My study blog

Cabinet essay

Posted by lednum on November 9, 2006

This essay will critically examine the view that Prime Ministerial Government has replaced the Cabinet Government.

The Cabinet maintains numerous ministers such as the Prime Minister, Deputy Prime Minister, Chancellor of Exchequer, Leader of The House of Commons and The Secretary of State For Foreign And Commonwealth Affairs.  Government Cabinets meet every Thursday morning ath the Cabinet Room which was previously referred to as the Cabinet Chamber.  This displays the attributes of the Cabinet which are significant when examining whether or not the Prime Ministerial Government had replaced the Cabinet Government.

In order to analyse the view that the Cabinet Government has been replaced by the Prime Ministerial Government , the role of the Cabinet will have to be addressed.  It is apparent that it is the Cabinet who declares when major policy decisions should be implemented.  Despite this, care must be taken by the Cabinet when introducing legislative changes to Parliament as it can affect the popularity of the Government.In addition to this, the Cabinet must place issues in legislative priorities , make decisions on unforeseen major problems and arbitrates in disputes between Government departments.  The points above show that the Cabinet still maintains numerous and significant roles in the Government.

However, on the other hand it can be displayed that the Prime Ministerial Government has become to influencial.  For instance, the Prime Minister has the ability to appoint members to the Cabinet within the Executive Branch.  Therefore the Prime Minster can decide which politicians to include in the Cabinet and subsequently which to demote or promote.  In recent events Jack Straw was demoted to the Leader of The House of Commons to be replaced by Margarett Beckett as the new Secretary of State For Foreign and Commonwealth Affairs.  This conveys the power held by the Ministerial Government.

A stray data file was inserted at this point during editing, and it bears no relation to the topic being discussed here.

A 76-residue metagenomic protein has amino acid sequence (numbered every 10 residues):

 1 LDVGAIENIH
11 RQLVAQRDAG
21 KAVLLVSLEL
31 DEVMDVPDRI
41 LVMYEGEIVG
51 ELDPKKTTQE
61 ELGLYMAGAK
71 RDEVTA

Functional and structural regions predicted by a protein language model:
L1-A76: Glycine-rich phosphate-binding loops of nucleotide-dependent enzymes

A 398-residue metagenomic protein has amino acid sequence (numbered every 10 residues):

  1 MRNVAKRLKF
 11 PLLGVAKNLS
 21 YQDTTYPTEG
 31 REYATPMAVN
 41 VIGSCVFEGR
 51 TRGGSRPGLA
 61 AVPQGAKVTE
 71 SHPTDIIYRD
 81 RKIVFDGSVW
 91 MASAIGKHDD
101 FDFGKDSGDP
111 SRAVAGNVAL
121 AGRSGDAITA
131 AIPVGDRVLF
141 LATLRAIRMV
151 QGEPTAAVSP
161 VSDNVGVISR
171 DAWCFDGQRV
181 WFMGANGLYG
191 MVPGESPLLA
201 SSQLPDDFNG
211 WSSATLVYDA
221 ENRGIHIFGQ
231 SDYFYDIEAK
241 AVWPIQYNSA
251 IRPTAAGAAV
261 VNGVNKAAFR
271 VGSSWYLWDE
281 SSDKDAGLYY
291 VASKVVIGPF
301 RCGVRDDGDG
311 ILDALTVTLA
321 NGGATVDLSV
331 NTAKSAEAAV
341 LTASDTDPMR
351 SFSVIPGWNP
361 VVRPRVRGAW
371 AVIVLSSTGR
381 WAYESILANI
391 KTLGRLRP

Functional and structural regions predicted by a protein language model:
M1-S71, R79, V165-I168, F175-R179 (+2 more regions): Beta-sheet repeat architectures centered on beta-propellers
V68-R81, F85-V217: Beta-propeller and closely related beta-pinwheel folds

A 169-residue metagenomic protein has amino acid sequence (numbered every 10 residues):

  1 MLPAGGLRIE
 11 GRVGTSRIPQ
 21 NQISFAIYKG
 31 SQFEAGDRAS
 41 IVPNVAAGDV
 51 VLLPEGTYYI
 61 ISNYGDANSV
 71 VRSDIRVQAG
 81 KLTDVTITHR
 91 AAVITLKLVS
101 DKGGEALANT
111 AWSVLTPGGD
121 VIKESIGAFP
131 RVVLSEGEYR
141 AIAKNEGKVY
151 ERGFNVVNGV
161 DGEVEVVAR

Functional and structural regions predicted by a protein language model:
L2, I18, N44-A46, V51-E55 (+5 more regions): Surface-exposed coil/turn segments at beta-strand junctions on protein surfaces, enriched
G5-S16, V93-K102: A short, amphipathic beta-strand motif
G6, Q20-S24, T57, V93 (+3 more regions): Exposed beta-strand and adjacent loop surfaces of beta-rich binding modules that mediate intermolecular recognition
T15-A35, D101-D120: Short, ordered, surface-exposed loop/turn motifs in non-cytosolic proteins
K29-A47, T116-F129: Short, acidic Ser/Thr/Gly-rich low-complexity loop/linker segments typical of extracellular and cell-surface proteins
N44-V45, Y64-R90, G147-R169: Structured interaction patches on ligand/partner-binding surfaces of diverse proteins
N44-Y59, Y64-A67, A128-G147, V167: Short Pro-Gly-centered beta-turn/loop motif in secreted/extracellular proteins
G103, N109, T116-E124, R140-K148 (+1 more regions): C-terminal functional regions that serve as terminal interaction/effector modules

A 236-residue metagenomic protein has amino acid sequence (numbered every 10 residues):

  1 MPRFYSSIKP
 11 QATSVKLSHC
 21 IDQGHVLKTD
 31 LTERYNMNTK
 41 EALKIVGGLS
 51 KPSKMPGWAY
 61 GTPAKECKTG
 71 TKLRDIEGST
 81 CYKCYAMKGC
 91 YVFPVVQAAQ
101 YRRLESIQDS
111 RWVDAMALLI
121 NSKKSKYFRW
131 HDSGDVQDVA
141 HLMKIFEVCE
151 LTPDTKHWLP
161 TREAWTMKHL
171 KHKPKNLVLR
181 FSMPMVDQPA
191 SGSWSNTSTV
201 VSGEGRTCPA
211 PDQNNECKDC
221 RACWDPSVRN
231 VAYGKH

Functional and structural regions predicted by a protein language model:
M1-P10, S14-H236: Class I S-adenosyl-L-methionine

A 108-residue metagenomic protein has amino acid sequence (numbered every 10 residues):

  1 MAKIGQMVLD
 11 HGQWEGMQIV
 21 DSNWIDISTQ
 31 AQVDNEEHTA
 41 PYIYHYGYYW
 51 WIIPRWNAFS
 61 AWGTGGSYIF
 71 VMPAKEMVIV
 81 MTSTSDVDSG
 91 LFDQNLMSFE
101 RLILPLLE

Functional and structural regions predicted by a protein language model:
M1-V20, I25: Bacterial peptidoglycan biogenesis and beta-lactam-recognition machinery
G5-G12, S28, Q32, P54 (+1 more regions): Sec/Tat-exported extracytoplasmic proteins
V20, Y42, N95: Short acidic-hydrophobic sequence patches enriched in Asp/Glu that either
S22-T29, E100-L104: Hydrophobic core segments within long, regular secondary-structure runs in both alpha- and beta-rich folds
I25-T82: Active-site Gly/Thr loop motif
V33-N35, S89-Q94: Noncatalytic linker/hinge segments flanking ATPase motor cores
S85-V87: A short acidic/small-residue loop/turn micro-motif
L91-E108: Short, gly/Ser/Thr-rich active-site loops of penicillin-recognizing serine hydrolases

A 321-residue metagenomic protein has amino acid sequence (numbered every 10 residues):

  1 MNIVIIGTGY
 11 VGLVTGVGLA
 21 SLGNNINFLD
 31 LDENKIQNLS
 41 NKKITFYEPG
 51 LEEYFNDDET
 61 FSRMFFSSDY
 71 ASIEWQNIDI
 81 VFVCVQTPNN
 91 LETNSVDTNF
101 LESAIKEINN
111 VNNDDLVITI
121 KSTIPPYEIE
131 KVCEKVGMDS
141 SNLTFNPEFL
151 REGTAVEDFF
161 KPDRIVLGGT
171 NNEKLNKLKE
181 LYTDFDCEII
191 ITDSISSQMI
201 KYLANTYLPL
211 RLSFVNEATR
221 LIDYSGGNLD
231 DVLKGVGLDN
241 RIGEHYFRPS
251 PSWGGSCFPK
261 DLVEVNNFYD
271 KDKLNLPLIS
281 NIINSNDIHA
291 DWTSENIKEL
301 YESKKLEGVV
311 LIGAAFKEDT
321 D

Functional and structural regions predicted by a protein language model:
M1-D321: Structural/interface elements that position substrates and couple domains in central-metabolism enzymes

Furthermore, the relationship the Prime Minster maintains with his Cabinet has deteriorated.  For example, the concept of the ’ first among equals ‘ is now non existent as many claim that the British Government should be labelled the Prime Ministerial Government to indicate where the decisive policy making power usually lies.  It has further been documented that Tony Blair has adopted presidential qualities which clearly exclude the Cabinet from decision making.  In some ways, the issues above suggest that the Prime Ministerial Government has replaced the Cabinet Government.

In addition to the prior points, it is evident that Tony Blair’s understanding of his Cabinet has worsened.  Complaints have been made by senoir ministers displaying that they feel on the outside and not involved in the collective decision making procedure.  For instance, the decisions taken into the Iraq War and the July Bombing in London did not involve the Cabinet.  Moreover, Tony Blair’s special advisers seem to influence decision more than that of the Cabinet Government.  Despite the fact that special advisers are not elected it is apparent that they do hold substantial power.  The prior evidence contends that the Prime Ministerial Government has replaced the Cabinet Government.

In conjunction, a final topic which has to be appreciated when analysing the view that the Prime Ministerial Government has replaced the Cabinet Government is as follows.  The concept of ‘ collective responsibility ‘ displays a united front within the Cabinet even if this is not the case.  Furthermore, Tony Blair uses Bilateral meetings to his advantage to attain an overview of all the Government Departments.  Therefore, the evidence above ultimately suggests that the Cabinet Government has been overthrown by the Prime Ministerial Government.

Although Cabinet plays an important role within Government such as implementing major policy decisions, the Prime Minister is becoming too powerful as he can appoint, promote and demote ministers in the Cabinet.  It is evident that Tony Blair has made major decisions despite Cabinet misgivings. 


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